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May 30, 1997updated 05 Sep 2016 12:47pm

ALPINE SLASHES BANDWIDTH BOTTLENECKS WITH COMPLEX ICs

By CBR Staff Writer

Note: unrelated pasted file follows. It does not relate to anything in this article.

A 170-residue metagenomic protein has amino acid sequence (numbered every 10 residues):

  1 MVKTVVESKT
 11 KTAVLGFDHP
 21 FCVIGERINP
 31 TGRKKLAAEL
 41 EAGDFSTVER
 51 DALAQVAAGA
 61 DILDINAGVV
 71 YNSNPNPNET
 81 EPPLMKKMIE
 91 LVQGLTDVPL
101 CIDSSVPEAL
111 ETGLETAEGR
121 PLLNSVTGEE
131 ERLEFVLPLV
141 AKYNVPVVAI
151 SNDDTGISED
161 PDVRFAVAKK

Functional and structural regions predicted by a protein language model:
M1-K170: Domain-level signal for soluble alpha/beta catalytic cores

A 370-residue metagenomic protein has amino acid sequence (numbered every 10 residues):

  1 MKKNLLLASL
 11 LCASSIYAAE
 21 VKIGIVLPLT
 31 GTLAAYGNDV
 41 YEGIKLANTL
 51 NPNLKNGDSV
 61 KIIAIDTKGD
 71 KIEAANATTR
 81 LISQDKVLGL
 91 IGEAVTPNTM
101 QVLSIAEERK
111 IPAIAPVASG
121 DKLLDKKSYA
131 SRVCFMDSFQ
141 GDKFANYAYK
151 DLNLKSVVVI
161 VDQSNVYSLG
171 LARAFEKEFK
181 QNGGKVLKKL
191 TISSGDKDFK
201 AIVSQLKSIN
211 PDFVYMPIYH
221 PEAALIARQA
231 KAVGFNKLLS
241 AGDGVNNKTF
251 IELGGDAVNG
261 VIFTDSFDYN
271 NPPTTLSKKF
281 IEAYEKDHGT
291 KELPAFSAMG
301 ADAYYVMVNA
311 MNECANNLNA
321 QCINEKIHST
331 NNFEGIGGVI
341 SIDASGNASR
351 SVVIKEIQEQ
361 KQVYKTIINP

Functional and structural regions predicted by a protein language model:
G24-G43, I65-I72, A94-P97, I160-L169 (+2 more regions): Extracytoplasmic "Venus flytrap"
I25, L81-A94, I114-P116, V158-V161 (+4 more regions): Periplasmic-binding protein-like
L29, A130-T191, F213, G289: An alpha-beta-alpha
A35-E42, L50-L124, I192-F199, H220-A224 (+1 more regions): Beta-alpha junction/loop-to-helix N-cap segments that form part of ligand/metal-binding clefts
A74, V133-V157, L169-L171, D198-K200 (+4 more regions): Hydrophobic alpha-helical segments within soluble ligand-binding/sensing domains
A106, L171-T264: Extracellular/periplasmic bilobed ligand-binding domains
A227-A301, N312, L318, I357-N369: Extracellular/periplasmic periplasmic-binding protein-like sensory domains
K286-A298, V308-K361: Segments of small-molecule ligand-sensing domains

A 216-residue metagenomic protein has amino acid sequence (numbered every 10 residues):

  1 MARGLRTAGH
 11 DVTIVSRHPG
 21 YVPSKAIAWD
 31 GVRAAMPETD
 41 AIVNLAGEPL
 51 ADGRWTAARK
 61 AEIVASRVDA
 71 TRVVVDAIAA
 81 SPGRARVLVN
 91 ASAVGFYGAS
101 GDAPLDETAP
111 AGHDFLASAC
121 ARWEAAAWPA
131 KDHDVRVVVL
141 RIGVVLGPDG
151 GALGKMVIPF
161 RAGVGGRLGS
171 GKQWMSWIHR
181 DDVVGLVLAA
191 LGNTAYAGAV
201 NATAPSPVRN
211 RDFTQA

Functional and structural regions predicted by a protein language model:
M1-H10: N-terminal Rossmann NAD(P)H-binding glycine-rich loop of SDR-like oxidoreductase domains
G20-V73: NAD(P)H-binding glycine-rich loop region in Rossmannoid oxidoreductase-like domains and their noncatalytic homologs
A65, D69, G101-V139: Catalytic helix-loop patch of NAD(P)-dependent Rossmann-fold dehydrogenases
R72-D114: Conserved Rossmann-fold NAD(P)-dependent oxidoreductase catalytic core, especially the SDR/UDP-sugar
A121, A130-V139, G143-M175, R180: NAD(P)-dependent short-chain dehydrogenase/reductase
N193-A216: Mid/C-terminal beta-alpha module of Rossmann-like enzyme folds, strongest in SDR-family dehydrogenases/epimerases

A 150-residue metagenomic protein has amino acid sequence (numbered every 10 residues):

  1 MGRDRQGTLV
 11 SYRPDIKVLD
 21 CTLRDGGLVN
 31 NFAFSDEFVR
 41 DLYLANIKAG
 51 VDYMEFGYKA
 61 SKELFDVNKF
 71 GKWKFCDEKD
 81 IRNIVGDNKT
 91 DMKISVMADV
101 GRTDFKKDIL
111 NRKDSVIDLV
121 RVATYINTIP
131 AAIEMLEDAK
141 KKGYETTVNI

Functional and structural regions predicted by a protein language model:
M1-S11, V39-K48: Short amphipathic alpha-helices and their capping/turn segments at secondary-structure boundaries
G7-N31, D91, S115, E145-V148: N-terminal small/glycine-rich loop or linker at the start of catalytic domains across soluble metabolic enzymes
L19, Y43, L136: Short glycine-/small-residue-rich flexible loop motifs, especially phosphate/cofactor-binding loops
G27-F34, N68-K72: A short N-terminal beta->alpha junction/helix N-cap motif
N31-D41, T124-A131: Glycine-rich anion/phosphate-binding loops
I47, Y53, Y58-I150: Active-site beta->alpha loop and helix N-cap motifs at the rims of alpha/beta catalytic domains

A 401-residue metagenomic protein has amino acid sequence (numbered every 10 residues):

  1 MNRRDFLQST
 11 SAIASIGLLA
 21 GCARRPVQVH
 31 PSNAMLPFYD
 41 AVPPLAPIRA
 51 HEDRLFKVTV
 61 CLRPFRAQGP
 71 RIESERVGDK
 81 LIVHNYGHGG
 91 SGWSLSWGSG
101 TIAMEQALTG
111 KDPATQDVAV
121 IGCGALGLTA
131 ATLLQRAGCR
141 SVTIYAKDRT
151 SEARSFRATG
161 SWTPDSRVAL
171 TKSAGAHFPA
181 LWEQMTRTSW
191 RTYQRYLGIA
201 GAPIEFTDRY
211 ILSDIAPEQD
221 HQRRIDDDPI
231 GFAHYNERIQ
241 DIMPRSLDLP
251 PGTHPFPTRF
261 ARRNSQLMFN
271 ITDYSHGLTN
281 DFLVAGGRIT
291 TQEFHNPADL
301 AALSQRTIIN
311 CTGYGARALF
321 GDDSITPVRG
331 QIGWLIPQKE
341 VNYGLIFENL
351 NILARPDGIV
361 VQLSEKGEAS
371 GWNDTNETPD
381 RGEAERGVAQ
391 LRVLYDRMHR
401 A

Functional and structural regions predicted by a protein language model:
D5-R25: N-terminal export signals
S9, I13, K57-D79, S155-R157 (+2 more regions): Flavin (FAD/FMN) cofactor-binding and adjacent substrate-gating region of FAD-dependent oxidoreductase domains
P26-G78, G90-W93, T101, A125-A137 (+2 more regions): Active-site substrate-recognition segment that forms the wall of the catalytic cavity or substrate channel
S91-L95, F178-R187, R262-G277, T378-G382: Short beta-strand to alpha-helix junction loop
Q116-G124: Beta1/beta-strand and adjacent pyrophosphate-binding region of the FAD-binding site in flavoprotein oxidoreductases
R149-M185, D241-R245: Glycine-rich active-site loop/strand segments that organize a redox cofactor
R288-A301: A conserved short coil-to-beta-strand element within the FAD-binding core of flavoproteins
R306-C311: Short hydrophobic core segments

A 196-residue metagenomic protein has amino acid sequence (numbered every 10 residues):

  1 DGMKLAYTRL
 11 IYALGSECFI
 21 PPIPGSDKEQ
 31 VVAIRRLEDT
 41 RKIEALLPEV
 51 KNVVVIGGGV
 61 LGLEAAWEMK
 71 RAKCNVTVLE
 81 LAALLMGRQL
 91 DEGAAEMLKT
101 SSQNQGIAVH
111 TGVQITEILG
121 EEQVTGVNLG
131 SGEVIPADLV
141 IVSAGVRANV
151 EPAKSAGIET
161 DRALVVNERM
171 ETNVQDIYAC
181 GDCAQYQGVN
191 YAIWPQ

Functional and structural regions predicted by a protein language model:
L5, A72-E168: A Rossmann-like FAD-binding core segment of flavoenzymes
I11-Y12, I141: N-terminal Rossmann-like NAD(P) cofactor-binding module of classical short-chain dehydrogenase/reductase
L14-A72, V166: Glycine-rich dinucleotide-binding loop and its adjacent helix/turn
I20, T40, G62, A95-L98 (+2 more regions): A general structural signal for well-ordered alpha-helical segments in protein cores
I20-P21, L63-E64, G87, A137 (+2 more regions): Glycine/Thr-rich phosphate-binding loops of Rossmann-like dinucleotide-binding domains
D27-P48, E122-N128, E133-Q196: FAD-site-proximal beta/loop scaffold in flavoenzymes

Even integrated circuits have bandwidth problems these days it seems, but Silicon Valley start-up Alpine Microsystems Inc has invented a ‘complex integrated circuit’ technology that connects two or more chips and eliminates the chip-to chip interconnect bottleneck. Founded in January 1996, Campbell, California-based Alpine has applied for several patents for its technology, which was invented by the company’s president, Sam Brown, vice president engineering, George Avery and principle product architect Andy Wiggin. The Complex integrated circuit technology uses a series of silicon-based substrates embedded in a standard surface-mount integrated circuit package. The company says this enables it to offer the same inter-chip speed and input/output bandwidth as a single chip system, but at a lower cost and with higher levels of integration. Alpine describes the Complex IC as ‘devices made up of two or more standard or custom integrated circuits interconnected together using a semiconductor metalization process to create a single integrated circuit’ The benefits of the Complex ICs are that they enable very fast microprocessors to be integrated with memory and other chips in one system package, but they still use existing chip design, fabrication, assembly and testing infrastructure. This, Alpine says, significantly reduces the costs. It also reckons the Complex circuits will deliver fairly dramatic benefits for applications such as high-speed graphics sub-systems with integrated frame buffers, CPUs with integrated level 2 cache memory, and high performance mixed technology wireless communications packages. These include sub 100 picosecond chip- to-chip interconnect delays, gigahertz level edge rates and increased memory bandwidth. Alpine also claims the complex IC offers low power consumption and very good thermal management. The company says several integrated circuit manufacturers are currently completing prototype designs, including ATI Technologies Inc, Atmel Corp and Trident Microsystems Inc, and it reckons the first products out there will be for high performance graphics subsystems. There is also an alliance of major memory manufacturers, including Fujitsu Ltd and Samsung Electronics Co, which is facilitating die-level availability of advanced memory technologies for integration into the Complex ICs. Alpine has, to date, been privately financed by its founders, including Brown who was formerly NEC Corp’s ASIC division director, its employees and individual local investors.

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